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5 Reasons to Put Vermont Slate on Your ESD Flooring Short List
for 24/7 Critical Environments

Slate on top of Camel's Hump

Inspiration for Vermont Slate Carpet Tile:

No Vermont property is complete without a mud room.

Extreme changes in weather—with over 100 inches of snow each winter followed by a spring thaw that turns Vermont's 8000 miles of unpaved roads into sludge—present challenges to the entry of any home or place of business. Which is why entry floors in Vermont are so often covered in slate. Tough, durable and attractive, slate stands up to ice, snow and mud, while offering the inviting appeal of a Vermont farmhouse—much like our Vermont Slate carpet tile.

Like all Staticworx® ShadowFX™ carpet tile collections, our sustainable, aesthetically pleasing Vermont Slate carpet tile also meets the most stringent ESD standards—with electrical resistance in the static-dissipative range required for end-user spaces, making it the ideal choice for 24/7 critical environments.

Here are five good reasons to put Vermont Slate on your shortlist for ESD flooring:

1Meets all ESD specs

Resistance Standards

First, Vermont Slate meets all electrical resistance standards for protecting electronic parts and systems from electrostatic discharge (ESD). Vermont Slate complies with the requirements of ANSI/ESD S20.20-2014, for use in electronics manufacturing and handling facilities. Slate also meets Motorola R56-2017, FAA STD 019f, ATIS 0600321.2015. For specifiers, this means you can choose the same carpet tile for an electronics assembly facility, a school computer lab, a data center or a 9-1-1 dispatch operation. Without ever worrying whether the floor will meet performance standards.

Charge Generation

Vermont Slate carpet tile also meets ESD standards for charge generation—or walking body voltage, the static carried on the human body when people walk on the floor. The biggest threat to electronic components, body voltage is distinct from conductivity. That is, some conductive floors still generate static charges. Static-dissipative Vermont Slate carpet tile also inhibits charge generation, protecting electronic equipment from damage by preventing static charges from building on people or objects.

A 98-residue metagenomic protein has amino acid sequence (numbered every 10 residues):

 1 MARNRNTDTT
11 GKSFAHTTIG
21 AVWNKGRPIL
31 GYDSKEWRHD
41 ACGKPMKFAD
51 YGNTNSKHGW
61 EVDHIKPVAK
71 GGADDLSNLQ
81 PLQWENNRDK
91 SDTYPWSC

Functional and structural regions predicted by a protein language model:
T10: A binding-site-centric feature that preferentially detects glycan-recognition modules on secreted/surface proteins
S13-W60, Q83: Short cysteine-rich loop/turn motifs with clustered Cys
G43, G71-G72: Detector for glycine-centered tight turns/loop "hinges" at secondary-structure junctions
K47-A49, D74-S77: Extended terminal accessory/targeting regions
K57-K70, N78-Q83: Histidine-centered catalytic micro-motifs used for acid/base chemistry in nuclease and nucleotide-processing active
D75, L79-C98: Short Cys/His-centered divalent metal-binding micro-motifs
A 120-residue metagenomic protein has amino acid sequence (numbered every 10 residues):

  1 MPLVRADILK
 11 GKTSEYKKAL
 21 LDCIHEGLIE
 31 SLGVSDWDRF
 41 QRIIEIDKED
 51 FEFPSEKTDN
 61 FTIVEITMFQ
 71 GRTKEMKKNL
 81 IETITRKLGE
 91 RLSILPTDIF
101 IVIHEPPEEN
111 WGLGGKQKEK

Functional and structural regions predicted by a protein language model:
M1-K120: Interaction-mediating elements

Resistance Test and Body Walking Voltage Test
Resistance Test and Body Walking Voltage Test

2 Nature-inspired design mimics the look and feel of the outdoors

Vermont Slate has the clean look of a tone-on-tone almost monolithic design with the etched appearance of natural stone. No two stones (or carpet tiles) look alike—yet there is harmony. Available in both warm and cool, light and dark greys, Vermont slate brings the natural world into any space, creating a calm environment that encourages productivity and wellbeing.

3The best fibers are the building blocks of longevity


No mill produced value-engineered yarns here. Vermont Slate is produced exclusively with type 6,6 nylon premium fibers manufactured by Universal - a fiber-only manufacturer. With a fiber modification ratio of 1.7 to 1.9, Vermont Slate is highly cleanable, trample resistant, making it the ideal choice for heavy traffic 24/7 spaces.

Modification Ratio

MR is kind of like DNA. MR may be invisible, but as your carpet ages MR defines the way it handles its environment. Unfamiliar with the Modification Ratio metric?

Visit here to learn why MR belongs on every carpet tile specification: https://www.staticworx.com/esd-flooring/high-performance-fiber.php

4You'll never have to worry about matching die lots

Vermont Slate is made with mergeable yarns. So you can expand the space or replace tiles without worrying about matching new tiles with the old. Future die lots match previous die lots. And because Vermont slate can be installed either in a random non-directional or monolithic pattern, you control the impact of traffic on your floor. This translates to a great lifetime investment.

(We highly recommend random, non-directional for spaces with caster chairs.)

5Metric and US size options allow for one-to-one installation over raised access floor panels

Available in both metric and 24-inch tiles, our Vermont Slate carpet is built to be installed either as overlap panels or to sit perfectly—one-to-one—over Tate and Haworth access floors.

Photo of Slate over access panels